A common problem found by some customers in recent months has been spam emails appearing to come from their own accounts. Despite not knowing why, there are reports of friends, family, and contacts receiving spam email that appears to come from them and this has understandably worried many people.
Some have had their accounts suspended or shut down by their service providers as a result. For many, this experience can be highly disruptive as well as worrying. It’s a problem that can cause many issues in both your professional and personal life.
The key to defence is learning how these attacks happen, and figuring out what you can do to protect yourself and your contacts against them.
Hackers Using Your Email Against You
Scammers that send out spam messages are continually looking for ways to make the process faster, cheaper, and more efficient. It’s the best way in which they can make more money every day by scamming unsuspecting victims for even more cash.
One of the most efficient ways they do this is by hijacking ready-made, trusted email accounts like your own. Hackers have several tools at their disposal to attempt to hijack your accounts.
Unfortunately some of the things which make emailing fast and easy to use, means that details such as those in the ‘From’ field, are easy to fake. A hacker might change the ‘From’ information to make it appear as if the email comes from anyone, simply by creating an account in that name in an email program – the details of the real sender are usually hidden away in something called an email header.
Defending yourself against this kind of misuse is difficult but you can help yourself by being cautious and if you believe something to be out of place, such as a strange ‘Subject’ title or attachment, you can try to verify that an email, even one you expect to receive, does come from the person that you believe it to be from. If you have any doubt, give them a quick call to verify – if their emails have been hacked, then they will appreciate the warning.
If your email provider flags up an incoming email as ‘suspicious’, or ‘untrustworthy’, it may well be.
Hackers often buy large bundles of email addresses and passwords from the dark web. Leaked emails are often put up for sale following hacks of major companies and service providers (for example see previous Blog post here).
The value of these details comes from the fact that most passwords are unlikely to have been changed, the details attached to them are trusted, and often get hackers access to additional services too.
It is unlikely that you will know about every single hack incident that happens to a company that you use, so change passwords regularly.
How To Detect an Email Intrusion
It can take a long time before you’re aware that malicious hackers are using your details. You might even be the last person in your contacts to know.
The first sign to look out for is a large number of unexpected emails in your Inbox. These are likely to be replies to emails you never sent in the first place. Out of office, automatic responses, people complaining about spam, and people responding to the email as if it were genuine may all come to you first.
Keep a close eye on unexpected emails appearing suddenly in your Outbox. A hacker may be ‘spear-phishing’ (pretending to be from a trusted source) to someone that you do business with or trust. By acting as you, using your address and details, they may be able to divert payments or confidential information to their accounts instead.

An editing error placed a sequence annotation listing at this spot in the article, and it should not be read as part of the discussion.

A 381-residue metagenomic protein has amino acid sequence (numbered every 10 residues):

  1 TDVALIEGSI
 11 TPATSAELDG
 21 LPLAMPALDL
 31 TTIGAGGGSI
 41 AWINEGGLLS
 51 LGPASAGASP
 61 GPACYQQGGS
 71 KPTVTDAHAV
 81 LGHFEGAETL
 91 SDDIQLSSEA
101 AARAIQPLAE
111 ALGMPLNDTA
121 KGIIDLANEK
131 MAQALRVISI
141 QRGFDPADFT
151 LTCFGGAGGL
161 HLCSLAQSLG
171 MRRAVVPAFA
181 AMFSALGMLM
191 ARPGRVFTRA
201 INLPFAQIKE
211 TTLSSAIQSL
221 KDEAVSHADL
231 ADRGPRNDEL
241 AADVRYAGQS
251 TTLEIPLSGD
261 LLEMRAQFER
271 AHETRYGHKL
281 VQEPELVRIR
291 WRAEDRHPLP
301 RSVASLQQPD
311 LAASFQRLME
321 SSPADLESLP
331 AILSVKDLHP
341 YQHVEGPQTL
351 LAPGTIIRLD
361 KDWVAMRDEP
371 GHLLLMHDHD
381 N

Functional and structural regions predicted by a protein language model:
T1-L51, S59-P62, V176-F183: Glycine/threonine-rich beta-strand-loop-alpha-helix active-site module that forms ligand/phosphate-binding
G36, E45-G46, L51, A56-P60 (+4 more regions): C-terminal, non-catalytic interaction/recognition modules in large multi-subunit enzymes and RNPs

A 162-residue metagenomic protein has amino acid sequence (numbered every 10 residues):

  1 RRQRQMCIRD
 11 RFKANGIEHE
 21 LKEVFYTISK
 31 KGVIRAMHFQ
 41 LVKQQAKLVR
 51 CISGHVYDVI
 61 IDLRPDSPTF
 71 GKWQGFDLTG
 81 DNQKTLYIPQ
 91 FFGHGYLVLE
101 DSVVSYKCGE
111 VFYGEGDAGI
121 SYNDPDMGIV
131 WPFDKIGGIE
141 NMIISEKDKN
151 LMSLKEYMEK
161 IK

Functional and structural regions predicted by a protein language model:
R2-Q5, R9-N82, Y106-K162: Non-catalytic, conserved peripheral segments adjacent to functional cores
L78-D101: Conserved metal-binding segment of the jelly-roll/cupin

A typical example is a business that receives an email from another business, stating that their bank details have changed and to make payments using the new bank details. Whenever you get an email like this, then always verify with the sender.
Do bear in mind that extra emails in your Inbox or Outbox do not happen every time, so the absence of these emails does not mean that you can relax your cautious approach.
Protecting Yourself Against Hackers, Attackers, And Hijackers
Sometimes your computer might have been compromised to give hackers access to your services, or malicious software may have infected your machine to steal data and infect your contacts. So in the first instance, use a good (and preferably not just a free version) of an Internet Security program.
Take extra care to change your passwords if you believe your email has or may have been accessed by hacker. Use a different, more secure password for your email than you do for every other service, such as using a mixture of capitals, numbers and special characters. Your email account is often the key to accessing many of the services you use most, so you need to protect it as much as you can.
Run a virus scan and maintain security updates. If you think your computer could have been infected, have your machine and services looked at by a professional if you believe there is a risk that your data is being used.
Business Email Users can Authenticate their own Email
If you have your own email service, you can enable various email authentication methods such as SPF, DKIM and DMARC which are ways that your genuine emails can verify that they are genuine – helping to make it more difficult for someone to pretend that they are you. It also has the added benefit that it helps you pass through spam filtering.
Unfortunately, some email services (especially at the cheaper end of the market) don’t check for these authentications, so you do need to be a little bit choosy about which email service you use.
If you think your email could have been hijacked, or your details used elsewhere, give us a call on 01455 209505.